UK Parliament uses online gaming to build citizenship

08/09/2011

By: Danny Meadows-Klue

It’s a smart use of digital from an increasingly cutting edge team: UK Parliament’s latest online game invites young people to put themselves in the Prime Ministerial hot-seat and find out if they have what it takes to run the country. Danny Meadows-Klue reckons it’s a perfect example of right media channel, right content, driven from the right communications objectives. Here’s why…

In the UK, Parliament’s Education Service this week launches MyUK (www.createmyuk.org), a free online learning activity that encourages young people to take charge of a fictional Britain, appointing Cabinet Ministers, and making decisions on the laws which shape their country. MyUK gives players a five-year term to lead their government as they decide which laws to pass, on issues such as transport and the environment. Using gaming as part of a learning strategy is a smart way to create behaviour change, and the nature of the material lends itself to informal class tournaments and natural extensions of the school curriculum. By adding in Facebook and Twitter plug-ins, they’ve let older players recruit their friends into the game (players can invite friends to become members of their Cabinet), broadcast news of the laws they’ve passed, and view their friends’ versions of the UK they’re each creating.

Commenting on the initiative, the Speaker of the House of Commons, Rt Hon John Bercow MP, is clear that Parliament is no laggard when it comes to social education: “Engaging young people in Parliament, government and politics is a challenge which Parliament takes very seriously. Through new media initiatives such as MyUK we can inform young people in an entertaining way about how government and Parliament make the laws that shape their lives.”

Like all good games there are extra layers and phases. MyUK’s playful approach to politics invites its players to decide on proposals - such as an Adrenalin Junkie Bill, which offers hair-raising modes of public transport to thrill-seeking citizens, and the National Sing-along Bill, which seeks to raise community spirits by funding massive UK-wide sing-songs. As players progress, they unlock opportunities to customise their country, giving them the chance to design a national monument, re-imagining the Union Flag or re-locating Parliament. And as part of the learning activity, it links to Parliament’s growing education website (www.parliament.uk/education) where complementary resources support young people to learn more about law-making in the real world.

Commenting on the launch, the project’s producer Peter Stidwill told us that this is part of a wider plan: “You have to be smart and subtle with how to deliver complex educational messages about the political process. Last year we set out to beef up the gaming side of our education tools and that led to the multi award-winning educational game “MP For A Week” (www.parliament.uk/mpforaweek). MyUK is our next phase in the development.” Stidwill is clear that this online gaming can deliver messages that traditional online content can’t: “With an online game we take the players on a journey. You give them choices to make and they feel the effects, seeing what happens quickly. This creates a learning experience far more powerful than simply delivering the information to the young person, so the knowledge and behaviour change become more deeply embedded.”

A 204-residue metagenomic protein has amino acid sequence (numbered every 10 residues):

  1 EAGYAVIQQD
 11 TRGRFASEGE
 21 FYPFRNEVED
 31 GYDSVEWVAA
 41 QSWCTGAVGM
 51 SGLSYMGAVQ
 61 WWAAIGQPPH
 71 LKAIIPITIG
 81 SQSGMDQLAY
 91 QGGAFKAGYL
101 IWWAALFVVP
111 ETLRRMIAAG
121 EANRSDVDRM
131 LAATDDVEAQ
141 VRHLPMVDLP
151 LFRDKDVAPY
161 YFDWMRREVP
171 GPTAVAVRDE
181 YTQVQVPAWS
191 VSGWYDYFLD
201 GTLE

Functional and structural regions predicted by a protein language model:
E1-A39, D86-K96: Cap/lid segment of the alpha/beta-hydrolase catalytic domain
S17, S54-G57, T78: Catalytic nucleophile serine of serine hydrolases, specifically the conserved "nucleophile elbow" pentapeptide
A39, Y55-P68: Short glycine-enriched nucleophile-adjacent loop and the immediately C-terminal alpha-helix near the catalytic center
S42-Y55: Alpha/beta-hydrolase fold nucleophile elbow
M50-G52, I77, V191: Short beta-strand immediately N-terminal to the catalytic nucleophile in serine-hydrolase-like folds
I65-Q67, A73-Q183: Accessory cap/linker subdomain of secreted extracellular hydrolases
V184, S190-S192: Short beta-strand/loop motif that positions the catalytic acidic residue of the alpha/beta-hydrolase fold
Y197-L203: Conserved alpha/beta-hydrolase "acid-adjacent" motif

With the recent civil unrest fresh in everyone’s memory, the timing could not be more appropriate. But MyUK is likely to pick up a significant international audience. Few countries have anything like this, and the pioneering nature of the UK online and gaming industries make it a perfect laboratory for other governments looking to achieve similar high levels of citizen engagement in a fractured generation that is tuning out of politics and society. What the UK Parliament team have created could be equally at home in Greece, Spain, Germany – or, with a little EU cooperation, maybe even Brussels.

Danny has been coaching firms in digital marketing for over 15 years. More than 45,000 people have attended his talks and courses in over 30 countries. He set up and ran the UK and European IAB trade associations for almost 10 years, was the pioneering publisher of Telegraph.co.uk, held the Vice Presidency of NBC’s European internet business, and has been a government policy advisor in the UK. He is chairman of the Digital Training Academy that coaches marketing teams to improve their ROI and founder of the Digital Strategy Consulting practice that creates internet marketing strategies for brands. He is a Commissioner at the digital marketing regulator in the UK, and the publisher of Netimperative and Digital Intelligence. He now coaches management teams, helping them accelerate their businesses and transform their organizations. Contact him on Danny@DigitalStrategyConsulting.com or http://uk.linkedin.com/in/dannymeadowsklue


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